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Idaho, states get extra time on insurance exchanges

Idaho Gov. C.L. “Butch” Otter is expected to announce by a Nov. 16 deadline whether Idaho will adopt its own health exchange. But states now have a few more weeks to submit their final plans to the federal government or announce that they’d like to partner with the feds on an exchange.

U.S. Secretary of Health and Human Services Kathleen Sebelius sent Otter and other governors a letter Nov. 9 saying some pending deadlines remain, including a Nov. 15 application deadline for grants from the federal government to set up an exchange and a Nov. 16 deadline for states to declare they will set up an exchange. However, states now have until Dec. 14 to submit the exchange blueprints and until Feb. 15 to say they’d create a partnership exchange, with the states and federal government sharing responsibilities.

Otter created a working group to study the issue, which recommended that the state set up its own exchange.

Spokesman Jon Hanian said he believes the governor will announce his decision by Nov. 16.

“What HHS did was buy us some time on the implementation phase,” Hanian said Nov. 13. “We still need to have a decision to them by this Friday.”

Health insurance exchanges are part of the 2010 federal health care laws. They are tools designed to help individual and business insurance buyers compare and pick health plans as well as receive federal subsidies.

As of Nov. 9, 11 states had decided not to create a state exchange, 16 states had established exchanges and four were planning for a partnership exchange between the state and federal government, according to the Kaiser Family Foundation. Idaho is one of 16 states still studying its options.

Brad Iverson-Long

Thompson Creek reports losses, CEO to retire

The Thompson Creek Metal Company announced Nov. 9 that Chairman and Chief Executive Officer Kevin Loughrey will retire within the next 18 months. The mining firm also reported millions of dollars in losses for the third quarter and first nine months of 2012.

For the third quarter of 2012, the company incurred a net loss of $48.2 million, compared with net income of $45.6 million for the third quarter last year. The company also recorded a net loss of $61.9 million for the first nine months of 2012, compared with net income of $291.3 million for the same period in 2011.

The company, based in Denver and Vancouver, B.C., owns Thompson Creek Mine, which produces molybdenum near Challis. In October, mine officials laid off about 100 people. At the time, those officials said Thompson Creek will suspend stripping activity associated with the next phase of production at its open pit mine in Idaho. Mining will continue as planned through 2014 in the phase that’s under way now.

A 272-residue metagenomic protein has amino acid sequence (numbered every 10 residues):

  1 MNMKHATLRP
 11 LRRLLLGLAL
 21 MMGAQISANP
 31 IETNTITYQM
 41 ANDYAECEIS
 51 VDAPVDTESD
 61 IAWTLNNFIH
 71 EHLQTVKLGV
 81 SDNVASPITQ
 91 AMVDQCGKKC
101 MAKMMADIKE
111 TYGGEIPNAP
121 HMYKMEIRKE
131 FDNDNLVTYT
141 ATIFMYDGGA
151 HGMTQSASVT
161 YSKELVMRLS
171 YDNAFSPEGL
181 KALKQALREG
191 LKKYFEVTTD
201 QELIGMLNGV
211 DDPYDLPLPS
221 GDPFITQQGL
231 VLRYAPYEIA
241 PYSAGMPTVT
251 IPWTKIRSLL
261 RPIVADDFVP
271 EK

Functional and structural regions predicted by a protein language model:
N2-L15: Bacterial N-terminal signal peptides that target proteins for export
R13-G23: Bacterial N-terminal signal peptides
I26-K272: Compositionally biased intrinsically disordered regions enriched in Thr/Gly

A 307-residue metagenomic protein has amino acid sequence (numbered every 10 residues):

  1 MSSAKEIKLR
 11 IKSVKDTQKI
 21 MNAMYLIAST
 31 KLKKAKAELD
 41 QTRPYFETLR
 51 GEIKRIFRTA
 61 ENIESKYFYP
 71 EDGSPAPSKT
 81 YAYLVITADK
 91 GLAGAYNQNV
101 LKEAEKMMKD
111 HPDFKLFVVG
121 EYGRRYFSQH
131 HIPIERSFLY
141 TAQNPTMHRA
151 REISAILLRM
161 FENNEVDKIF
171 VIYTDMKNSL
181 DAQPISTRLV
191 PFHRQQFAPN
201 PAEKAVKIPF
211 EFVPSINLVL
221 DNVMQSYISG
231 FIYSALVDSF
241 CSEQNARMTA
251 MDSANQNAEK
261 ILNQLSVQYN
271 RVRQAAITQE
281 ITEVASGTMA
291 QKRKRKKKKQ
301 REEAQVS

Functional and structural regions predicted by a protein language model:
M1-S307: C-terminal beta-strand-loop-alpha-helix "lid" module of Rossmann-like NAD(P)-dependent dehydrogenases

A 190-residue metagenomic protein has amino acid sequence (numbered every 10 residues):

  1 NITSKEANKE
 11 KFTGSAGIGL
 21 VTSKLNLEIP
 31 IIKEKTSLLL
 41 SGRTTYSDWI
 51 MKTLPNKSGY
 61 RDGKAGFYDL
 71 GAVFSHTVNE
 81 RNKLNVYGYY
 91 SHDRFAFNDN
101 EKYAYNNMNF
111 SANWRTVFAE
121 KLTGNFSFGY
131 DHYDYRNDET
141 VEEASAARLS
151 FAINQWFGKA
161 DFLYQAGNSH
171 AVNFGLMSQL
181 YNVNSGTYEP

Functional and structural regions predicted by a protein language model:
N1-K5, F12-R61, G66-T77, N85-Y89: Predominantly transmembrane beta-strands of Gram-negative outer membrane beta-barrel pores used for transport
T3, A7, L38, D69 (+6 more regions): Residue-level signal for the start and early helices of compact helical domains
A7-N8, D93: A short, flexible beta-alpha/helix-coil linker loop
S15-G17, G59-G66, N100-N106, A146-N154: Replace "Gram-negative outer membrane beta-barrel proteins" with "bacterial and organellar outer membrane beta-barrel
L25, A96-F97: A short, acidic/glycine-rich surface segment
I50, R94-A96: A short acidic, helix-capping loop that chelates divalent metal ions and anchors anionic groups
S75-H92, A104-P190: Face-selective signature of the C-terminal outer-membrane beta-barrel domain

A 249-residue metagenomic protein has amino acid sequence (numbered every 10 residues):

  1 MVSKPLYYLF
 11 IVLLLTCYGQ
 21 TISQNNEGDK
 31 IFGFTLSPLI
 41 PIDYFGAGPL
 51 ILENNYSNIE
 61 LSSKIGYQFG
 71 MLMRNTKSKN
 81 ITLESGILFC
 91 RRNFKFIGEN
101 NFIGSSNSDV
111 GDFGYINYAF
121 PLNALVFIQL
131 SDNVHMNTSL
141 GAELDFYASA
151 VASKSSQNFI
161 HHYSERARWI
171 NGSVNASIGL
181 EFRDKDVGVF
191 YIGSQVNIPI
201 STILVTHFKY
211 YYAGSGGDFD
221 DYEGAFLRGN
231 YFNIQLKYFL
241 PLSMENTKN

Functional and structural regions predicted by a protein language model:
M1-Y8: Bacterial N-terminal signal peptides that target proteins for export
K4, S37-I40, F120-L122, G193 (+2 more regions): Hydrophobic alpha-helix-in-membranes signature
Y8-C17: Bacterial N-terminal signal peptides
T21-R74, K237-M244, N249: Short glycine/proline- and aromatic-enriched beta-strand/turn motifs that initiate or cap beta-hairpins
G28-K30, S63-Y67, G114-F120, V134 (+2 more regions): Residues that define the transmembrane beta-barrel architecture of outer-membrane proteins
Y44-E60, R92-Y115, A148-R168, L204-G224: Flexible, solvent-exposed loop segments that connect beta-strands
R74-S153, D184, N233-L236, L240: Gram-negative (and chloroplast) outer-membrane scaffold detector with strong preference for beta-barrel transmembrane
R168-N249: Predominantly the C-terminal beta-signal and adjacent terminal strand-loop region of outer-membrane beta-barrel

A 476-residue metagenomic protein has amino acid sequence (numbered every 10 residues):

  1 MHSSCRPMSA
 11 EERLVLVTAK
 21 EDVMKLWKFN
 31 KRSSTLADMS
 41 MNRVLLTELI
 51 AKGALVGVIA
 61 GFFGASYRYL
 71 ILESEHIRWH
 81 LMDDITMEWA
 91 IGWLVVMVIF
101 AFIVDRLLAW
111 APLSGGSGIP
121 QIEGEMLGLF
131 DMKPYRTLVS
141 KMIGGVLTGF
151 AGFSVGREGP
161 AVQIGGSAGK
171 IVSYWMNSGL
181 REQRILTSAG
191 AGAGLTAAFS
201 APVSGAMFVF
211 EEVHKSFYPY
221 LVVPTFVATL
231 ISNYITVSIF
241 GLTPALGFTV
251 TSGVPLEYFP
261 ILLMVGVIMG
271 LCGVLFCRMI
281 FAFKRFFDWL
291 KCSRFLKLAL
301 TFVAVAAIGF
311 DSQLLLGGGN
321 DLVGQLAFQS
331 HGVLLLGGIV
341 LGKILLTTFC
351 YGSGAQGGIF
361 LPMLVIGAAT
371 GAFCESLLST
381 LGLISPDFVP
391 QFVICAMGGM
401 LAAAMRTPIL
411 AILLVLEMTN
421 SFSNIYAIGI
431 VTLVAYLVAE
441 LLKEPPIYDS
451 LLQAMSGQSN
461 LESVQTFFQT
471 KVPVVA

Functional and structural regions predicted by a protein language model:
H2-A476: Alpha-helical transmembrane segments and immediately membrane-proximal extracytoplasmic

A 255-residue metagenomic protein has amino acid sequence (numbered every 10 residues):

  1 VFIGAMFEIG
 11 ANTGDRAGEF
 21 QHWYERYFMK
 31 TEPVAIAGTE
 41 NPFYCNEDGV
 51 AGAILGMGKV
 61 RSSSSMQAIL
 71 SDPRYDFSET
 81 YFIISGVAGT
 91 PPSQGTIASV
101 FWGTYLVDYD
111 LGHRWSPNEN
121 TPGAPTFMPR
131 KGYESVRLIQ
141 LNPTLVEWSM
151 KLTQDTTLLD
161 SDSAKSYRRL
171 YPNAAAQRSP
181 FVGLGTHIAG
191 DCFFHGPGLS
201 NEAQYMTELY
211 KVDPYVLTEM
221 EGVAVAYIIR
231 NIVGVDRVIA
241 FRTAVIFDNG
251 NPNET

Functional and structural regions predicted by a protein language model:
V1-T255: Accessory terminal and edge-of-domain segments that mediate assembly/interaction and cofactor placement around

Falling market prices for molybdenum and high operating costs are two principal reasons for income losses this year. John Tumazos, owner and senior analyst at Very Independent Research, believes the mining company’s creditors will replace Loughrey with someone who is going to cut costs further.

In addition to the mine in Idaho, Thompson Creek wholly owns Langeloth Metallurgical Facility in Pennsylvania and owns 75 percent of Endako Mine in northern British Columbia, Canada. The company is constructing a copper-gold mine in Mount Milligan also in northern British Columbia, which is expected to commence production in 2013.

Scott Ki

Idaho expands surveillance area for brucellosis

The Idaho State Department of Agriculture is expanding its Designated Surveillance Area in eastern Idaho for brucellosis, a bacterial infection that can cause infertility and miscarriages in wildlife.

The new expansion places all of Freemont County in the surveillance area, which joins portions of Bonneville, Teton and Caribou Counties that have been part of the surveillance area since 2010.

Brucellosis is a bacterial infection that is common in Yellowstone National Park and spreads when wildlife, usually elk, travel outside the park in winter looking for food, said Scott Leibsle, ISDA deputy bureau chief of the Animal Industries Division. The elk mingle with cattle, who can catch the disease from leftover birthing fluids and placentas the elk leave behind in the spring, he said.

Inside the surveillance areas, cattle owners are warned to keep their livestock away from elk. They are also required to test any sold animals and any animals being shipped out of state, Leibsle said.

The borders were expanded after field tests, usually taken by elk hunters, showed positive results for brucellosis in elk outside of the existing area, he said.

Sean Olson

Boise State professor honored for short stories

Boise State University professor Alan Heathcock is being honored locally for “Volt,” a story collection that has garnered national praise and awards, including the 2012 Whiting Award.

In Boise, “Volt” was recognized as one of the top five books in Idaho as part of the Top Idaho Authors and Awards event, part of the Idaho Book Extravaganza.

“Volt” last year was selected as “best book” by almost a dozen magazines and newspapers, including the Cleveland Plain Dealer, GQ, Publishers Weekly, Salon, and the Chicago Tribune. It was named as a New York Times Editors’ Choice. It has also won several other awards, including in October the Whiting, which comes with a $50,000 prize. Past winners of the Whiting Award include Jonathan Franzen, David Foster Wallace, Tony Kushner and Sarah Ruhl.

The three-year-old Top Idaho Authors and Awards event carries less literary weight than the Whiting and no cash prize, but it signifies early efforts to strengthen the state’s publishing industry and the quality of its literature, said its founder, Maryanna Young.

Young estimated as many as 5,000 books are published in Idaho each year. Many are self-published. About 300 books are put out through mainstream houses like the Boise-based Aloha Publishing, the house Young founded. It’s from those 300 books that the Idaho awards program chooses ten fiction and ten non-fiction winners, as well as authors and books in a host of other categories.

“Everybody in the top 10 is selling on the global marketplace out of Idaho,” Young said.

Idaho writer Anthony Doerr was an Idaho award winner last year.

IBR Staff

ICCU building branch at Meridian Gateway

Idaho Central Credit Union will build its 21st branch on the southeast corner of Eagle and Ustick roads in Meridian. The credit union, headquartered in Chubbuck, recently purchased a 1.18 acre pad in the Gateway Marketplace shopping center.